• Low energy
  • Mood changes
  • Cognitive issues
  • Tingling in the extremities

To evaluate your vitamin levels and overall health, you’ll want to get blood work, which you can request from your primary care physician.

Benefits of Vitamin B on Your Mental Health

While B vitamins are essential for maintaining your bodily function, they can also improve your mental health and well-being. This is is why it's important to maintain healthy levels of vitamin B on a daily basis.

Benefits of Vitamin B

Here's how vitamin B helps support mental wellness:

  • Boosts energy levels: B vitamins help convert food into energy.
  • Supports healthy brain function: Vitamin B6, B9, and B12 contribute to homocysteine metabolism, which can reduce the risk of cognitive decline and dementia.
  • Improves mood: Vitamin B6, in particular, is involved in the synthesis of neurotransmitters involved in the regulation of mood.
  • Alleviates stress: There is some research that B vitamins are associated with certain measures of reduced stress.

How to Boost Your Vitamin B

While a vitamin B complex is often a good option for maintaining adequate levels of B vitamins, additional approaches may be helpful, including: 

  • Take a vitamin D3 vitamin along with the vitamin B complex
  • Add more fruits and vegetables into your diet, including fibrous foods and foods with antioxidants such as cucumbers, leafy greens, citrus fruits, and berries
  • Consider adopting a plant-based diet and eating foods high in B12
  • Increase your water intake, aiming for half your body weight in ounces 
  • Get sunlight every day
  • Exercise regularly, which can include brisk outdoor walks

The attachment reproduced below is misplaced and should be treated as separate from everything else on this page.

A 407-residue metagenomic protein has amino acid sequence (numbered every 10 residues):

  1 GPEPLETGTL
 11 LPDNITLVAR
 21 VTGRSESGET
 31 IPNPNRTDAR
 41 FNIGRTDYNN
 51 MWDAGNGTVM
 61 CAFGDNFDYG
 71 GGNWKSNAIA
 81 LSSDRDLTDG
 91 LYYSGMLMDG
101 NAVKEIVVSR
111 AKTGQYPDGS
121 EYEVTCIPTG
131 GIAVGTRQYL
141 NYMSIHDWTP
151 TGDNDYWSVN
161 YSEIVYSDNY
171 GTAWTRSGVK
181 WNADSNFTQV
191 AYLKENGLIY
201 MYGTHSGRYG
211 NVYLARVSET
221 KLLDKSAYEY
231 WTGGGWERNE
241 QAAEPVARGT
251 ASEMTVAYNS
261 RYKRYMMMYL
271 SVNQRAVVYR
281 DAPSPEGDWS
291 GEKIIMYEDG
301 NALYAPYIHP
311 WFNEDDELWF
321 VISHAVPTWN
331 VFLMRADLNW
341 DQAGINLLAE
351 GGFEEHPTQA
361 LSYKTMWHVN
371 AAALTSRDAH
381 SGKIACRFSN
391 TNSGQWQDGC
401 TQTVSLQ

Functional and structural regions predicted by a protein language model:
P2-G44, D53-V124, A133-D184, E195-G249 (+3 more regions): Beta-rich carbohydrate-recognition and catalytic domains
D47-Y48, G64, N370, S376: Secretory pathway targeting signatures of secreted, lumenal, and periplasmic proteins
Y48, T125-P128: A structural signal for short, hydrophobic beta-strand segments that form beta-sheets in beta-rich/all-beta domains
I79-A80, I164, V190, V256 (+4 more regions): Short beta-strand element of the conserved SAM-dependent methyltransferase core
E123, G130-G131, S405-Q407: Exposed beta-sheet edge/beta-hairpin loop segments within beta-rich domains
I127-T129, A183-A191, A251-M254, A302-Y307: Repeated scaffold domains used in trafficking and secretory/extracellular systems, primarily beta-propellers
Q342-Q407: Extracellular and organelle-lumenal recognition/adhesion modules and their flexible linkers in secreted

• Get routine blood work to monitor your levels

What many people don’t know is that B12 can be produced in the gut, is thought to be involved in the regulation of microbes in the gastrointestinal tract, and is potentially influential in the gut-brain connection.

A Word From Verywell

It’s important to take care of your body and brain, especially if you’re experiencing a mental health condition, such as anxiety or depression. In addition to working with a primary care doctor and mental health professional to maintain your mental health, it can be important to be aware of your nutritional and vitamin intake.

Understand, however, that severe mental health conditions require professional treatment. A change in diet may help, but it will not resolve underlying mental health issues not related to specific vitamin deficiencies. 

12 Sources
Verywell Mind uses only high-quality sources, including peer-reviewed studies, to support the facts within our articles. Read our editorial process to learn more about how we fact-check and keep our content accurate, reliable, and trustworthy.
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  3. Centers for Disease Control and Prevention, National Center for Environmental Health, Division of Laboratory Studies. CDC's Second Nutrition Report. 2021 May 4.

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  7. Mikkelsen K, Stojanovska L, Apostolopoulos V. The effects of vitamin b in depressionCurr Med Chem. 2016;23(38):4317-4337.

  8. Nutritional psychiatry: Towards improving mental health by what you eatEuropean Neuropsychopharmacology. 2019;29(12):1321-1332.

  9. National Institutes of Health. Office of Dietary Supplements. Pantothenic Acid.

  10. Kennedy DO. B vitamins and the brain: Mechanisms, dose and efficacy—A reviewNutrients. 2016;8(2):68. doi:10.3390/nu8020068

  11. National Institutes of Health. Office of Dietary Supplements. Vitamin B6 Fact Sheet for Health Professionals.

  12. Young LM, Pipingas A, White DJ, Gauci S, Scholey A. A systematic review and meta-analysis of b vitamin supplementation on depressive symptoms, anxiety, and stress: Effects on healthy and “at-risk” individualsNutrients. 2019;11(9). doi:10.3390/nu11092232

By Sarah Sheppard
Sarah Sheppard is a writer, editor, ghostwriter, writing instructor, and advocate for mental health, women's issues, and more.